It is often postulated that diverticular disease is virtually unknown in black Africans who live south of the Sahara in rural environments and who have not changed their traditional high-residue diet (Segal et al., 1977). As many black South Africans began to move from the rural areas to urban industrialized areas around Johannesburg, their social and educational development became more sophisticated than their rural counterparts. When comparing the dietary intake of the two groups of black South Africans, the rural and urbanized, a major difference is seen in fibre intake. The rural diet consists mainly of maize, millet and wheat products, plus beans, dried peas, ground nuts, vegetables and fruit. Milk and meat are not often included in the diet. As a result of the social and educational upward movement of the urbanized black South African who may be in domestic employment, the diet becomes very similar to that consumed by western populations with low fibre and low residue and high in sugar.
In the small study undertaken by Segal et al. (1977) the cohort came from urbanized black south Africans who regularly consumed a high refined carbohydrate diet. The staple diet of the rural black South African, which is maize, was not eaten by the cohort; fruit was rare and vegetables were eaten only once a week. Meat was part of the diet on a daily basis. Radiological studies in the form of barium enemas showed that six patients had isolated diverticula, whereas 10 demonstrated multi-diverticula as would be seen in patients from western countries.
The postulated aetiological relationship put forward in the much quoted Painter and Burkitt paper (1975) appears to be confirmation that a change in dietary fibre intake has a bearing on the association of fibre and diverticular disease. In the South African study the cohort are the first generation who have given up traditional foods and changed from a high to low residue diet.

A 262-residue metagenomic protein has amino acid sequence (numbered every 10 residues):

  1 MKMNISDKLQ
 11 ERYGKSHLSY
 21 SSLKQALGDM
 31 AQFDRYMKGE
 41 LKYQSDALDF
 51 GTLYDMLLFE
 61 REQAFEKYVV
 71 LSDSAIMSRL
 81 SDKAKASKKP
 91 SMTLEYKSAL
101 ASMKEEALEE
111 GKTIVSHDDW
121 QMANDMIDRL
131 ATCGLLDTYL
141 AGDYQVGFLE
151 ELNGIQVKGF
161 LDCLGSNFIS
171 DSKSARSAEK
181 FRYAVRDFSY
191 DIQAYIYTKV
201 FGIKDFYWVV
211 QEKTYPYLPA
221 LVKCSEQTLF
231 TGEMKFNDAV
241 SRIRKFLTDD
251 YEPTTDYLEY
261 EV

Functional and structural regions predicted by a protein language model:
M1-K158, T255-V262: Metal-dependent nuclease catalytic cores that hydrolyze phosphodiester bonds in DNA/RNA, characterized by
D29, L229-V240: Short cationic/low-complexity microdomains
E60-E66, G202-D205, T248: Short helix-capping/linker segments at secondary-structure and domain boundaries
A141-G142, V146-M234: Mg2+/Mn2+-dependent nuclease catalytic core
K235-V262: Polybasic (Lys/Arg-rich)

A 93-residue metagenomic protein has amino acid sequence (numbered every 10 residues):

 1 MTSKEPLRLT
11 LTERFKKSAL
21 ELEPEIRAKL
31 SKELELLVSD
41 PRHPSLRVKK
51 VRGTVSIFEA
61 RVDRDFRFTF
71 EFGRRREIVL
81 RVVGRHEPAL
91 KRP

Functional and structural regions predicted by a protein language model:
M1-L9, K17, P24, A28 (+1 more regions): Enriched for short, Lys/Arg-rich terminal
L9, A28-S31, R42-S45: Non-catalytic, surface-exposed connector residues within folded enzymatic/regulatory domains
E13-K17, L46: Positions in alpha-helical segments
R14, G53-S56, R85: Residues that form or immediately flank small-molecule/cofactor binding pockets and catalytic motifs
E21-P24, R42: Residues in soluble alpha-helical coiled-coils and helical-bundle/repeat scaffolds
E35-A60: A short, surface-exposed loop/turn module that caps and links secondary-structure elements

In studying the Bantu, an African tribe who solely use the healthcare facilities of the Baragwanath Hospital in Johannesburg, Keeley (1958) reviewed the postmortem examinations of 2367 patients between the years 1954 and 1956 for diverticulosis. Of this group 789 were over 45 years of age. The incidence was just one case. Clinically and radiologically, diverticulitis had been identified only once. A. Solomon, in a personal communication in 1969 to Painter and Burkitt (1975), had, in a 3-year period to 1971, reported six cases of diverticula in 1000 consecutive barium enemas.
In Kampala, only two cases of diverticula were identified by Davies (quoted in Trowell, 1960) from 4000 postmortem examinations in 15 years. In other areas of Africa, Nairobi, Congo, Durban and Ghana over periods of surgical experience ranging from 8 to 16 years, diverticula were identified on fewer than 10 occasions (F. Badoe, 1969; D. Chapman, 1969; M.S.R. Hutt, 1970; A. Jain, 1970; J.R. Miller, 1970; A.L. Templeton, 1970 - cited in Painter and Burkitt, 1975). It could be suggested that some facilities in African hospitals are not as good as they are at major hospitals and therefore the incidence of diverticula could easily be missed, but this was unlikely at major hospitals where there was plenty of experience, especially in the pathology department. These results contrast sharply with the results of 221 barium enemas on white South Africans, in whom 20.8% were shown to have diverticula (Segal et al., 1977).
The conclusions of this study appear to be that the ongoing urbanization of the black South African has seen the accompaniment of diverticular disease which had been virtually unknown in this population. The recognition of any disease pattern will depend on the researcher and awareness of the occurrence in a specified population. Consideration must be given to the dietary intake and any other habits such as socioeconomic conditions, geographical origin, and local or tribal customs.
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